I saw this meme at Golden Books Girl and the original author is The Broke and and the Bookish. It challenges one to name 10 favourite books from one’s childhood (I listed 12 because why not). Although my childhood was spent in Russia, I read a lot of books from foreign-language authors (translated to Russian, of course). I did not read Harry Potter as a child since when I finally got my hands on a translated-to-Russian edition of the first book (probably in the very early 2000s) I was already in the “middle adolescence” age group. My childhood and YA books were generally fairy-tales and adapted-to-a-young-reader stories of Charles Dickens (Oliver Twist), Jack London (The Sea-Wolf), Robert Louis Stevenson (The Black Arrow), Jules Verne (Journey to the Centre of the Earth) and Mayne Reid (Osceola the Seminole). I also read a lot of Agatha Christie when I was in middle school. So, in no particular order:
I. The Wind in the Willows  by Kenneth Graham
I had a very colourfully-illustrated version of this book, and though I don’t remember much of the plot now, I do recall its vivid characters: Mole, Rat, Mr. Toad & Mr. Badger, as well as a sense of adventure. The book has some moral messages (such as on the importance of friendship), and fosters a sense of wonder at nature (the setting is a riverbank).
Continue reading “12 Favourite Books From My Childhood”
“If there is one sure thing about food, it is that it is never just food [in books]. Like the post-structuralist text, food is endlessly interpretable, as gift, threat, poison, recompense, barter, seduction, solidarity, suffocation” (Terry Eagleton). Below is the list of 10 fiction books that include food as part of their narrative/descriptions or revolve around food/its preparation. Food can play different roles in a book, such as emphasise the character’s belonging to a particular culture or simply be there to stress the coming of people together, such as at a dinner table, where they can form or cement their relationships.
I. Sweet Bean Paste  by Durian Sukegawa
Food/its preparation is everywhere in this heart-warming novel by Japanese author Durian Sukegawa. In this case, it is delicious home-made dorayaki (Japanese red-bean pancakes), which the main character decides to cook at his street stall and employs an elderly woman with a secret to help him. Both subtle and powerful, this short novel stresses the love for good food, as well as the importance of friendship and the fight against societal discrimination.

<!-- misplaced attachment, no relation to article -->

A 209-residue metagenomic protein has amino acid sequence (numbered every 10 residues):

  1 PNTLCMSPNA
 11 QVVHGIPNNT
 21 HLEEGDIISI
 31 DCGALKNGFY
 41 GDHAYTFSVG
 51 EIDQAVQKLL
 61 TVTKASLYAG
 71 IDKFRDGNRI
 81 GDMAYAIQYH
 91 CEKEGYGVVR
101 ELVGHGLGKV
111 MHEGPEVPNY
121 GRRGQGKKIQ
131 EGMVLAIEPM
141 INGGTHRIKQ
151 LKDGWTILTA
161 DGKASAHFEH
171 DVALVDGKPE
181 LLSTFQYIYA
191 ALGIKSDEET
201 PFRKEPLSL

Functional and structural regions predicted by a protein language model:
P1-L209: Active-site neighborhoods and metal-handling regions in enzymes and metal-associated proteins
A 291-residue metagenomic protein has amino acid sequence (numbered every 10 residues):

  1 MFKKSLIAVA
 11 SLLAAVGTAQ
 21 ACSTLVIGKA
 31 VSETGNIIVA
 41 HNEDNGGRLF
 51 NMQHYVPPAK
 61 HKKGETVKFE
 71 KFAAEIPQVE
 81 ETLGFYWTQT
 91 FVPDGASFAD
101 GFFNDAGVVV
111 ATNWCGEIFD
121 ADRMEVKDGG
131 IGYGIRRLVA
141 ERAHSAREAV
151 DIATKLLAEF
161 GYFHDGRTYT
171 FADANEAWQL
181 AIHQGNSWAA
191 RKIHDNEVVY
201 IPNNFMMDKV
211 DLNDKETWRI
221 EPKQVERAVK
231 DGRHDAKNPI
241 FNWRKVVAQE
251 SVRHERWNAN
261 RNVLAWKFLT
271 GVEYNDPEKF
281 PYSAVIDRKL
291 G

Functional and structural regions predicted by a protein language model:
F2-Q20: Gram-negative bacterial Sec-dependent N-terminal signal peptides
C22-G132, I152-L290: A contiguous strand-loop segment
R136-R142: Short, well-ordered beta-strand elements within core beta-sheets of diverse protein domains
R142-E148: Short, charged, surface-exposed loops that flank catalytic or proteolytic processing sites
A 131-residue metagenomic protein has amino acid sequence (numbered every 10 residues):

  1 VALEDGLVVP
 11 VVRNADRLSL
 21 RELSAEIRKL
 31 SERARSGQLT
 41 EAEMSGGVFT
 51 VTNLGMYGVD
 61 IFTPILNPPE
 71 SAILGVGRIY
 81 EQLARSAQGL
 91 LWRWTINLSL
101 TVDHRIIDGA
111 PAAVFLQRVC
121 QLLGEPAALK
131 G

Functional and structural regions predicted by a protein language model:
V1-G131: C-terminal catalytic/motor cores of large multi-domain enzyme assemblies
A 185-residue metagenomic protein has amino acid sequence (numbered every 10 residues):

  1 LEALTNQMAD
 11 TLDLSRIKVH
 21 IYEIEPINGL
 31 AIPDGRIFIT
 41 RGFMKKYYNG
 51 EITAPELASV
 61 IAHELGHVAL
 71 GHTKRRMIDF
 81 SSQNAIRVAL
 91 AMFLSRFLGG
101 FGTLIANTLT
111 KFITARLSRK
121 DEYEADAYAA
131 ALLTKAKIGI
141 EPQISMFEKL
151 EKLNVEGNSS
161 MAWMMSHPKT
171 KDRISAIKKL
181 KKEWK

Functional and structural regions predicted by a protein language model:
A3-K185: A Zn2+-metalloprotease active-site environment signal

II. Chocolat  by Joanne Harris
This book is about Vianne Rocher, a single mother who arrives to one provincial French town and opens there a chocolaterie. The novel explores such themes as the mother-daughter relationship, discrimination and hypocrisy, and all in the background of sumptuous chocolate and chocolate-making descriptions. The film of 2000 with Juliette Binoche, Johnny Depp and Judi Dench is a perfect companion to this book. Continue reading “10 Fiction Books Featuring Food”
First, I would like to say to my followers that the reason I have not been so active on my blog recently is because I have taken a number of projects simultaneously over the past month, including taken more work assignments, started learning Japanese officially, started writing two fiction books (one of which will be a historical fiction/murder mystery set in France), and also started learning the piano. January has been a month of (intense) new beginnings for me (including yoga), and I finally have more time to move forward with my blog posts. Here is my first review of February, and I am continuing with a book by Julia Alvarez for my Latin America Reading Challenge.
Before We Were Free  – ★★★★
Julia Alvarez’s Before We Were Free is a moving coming-of-age account of a young girl who grows up in the Dominican Republic under the dictatorship in the late 1950s. Anita de la Torre may be only twelve but she already knows what it is like to have her family members suddenly disappear and a secret police raiding her home. Alvarez’s book strikes a delicate balance between the joys and sorrows of late childhood, including first love and early teenage insecurities, and the external tragedy and the experience of the world falling apart because of random acts of violence. The book is short and easy to read, even though it does lose some of its compelling force in the middle and no longer provides any fresh insights by the end. Continue reading “Review: Before We Were Free by Julia Alvarez”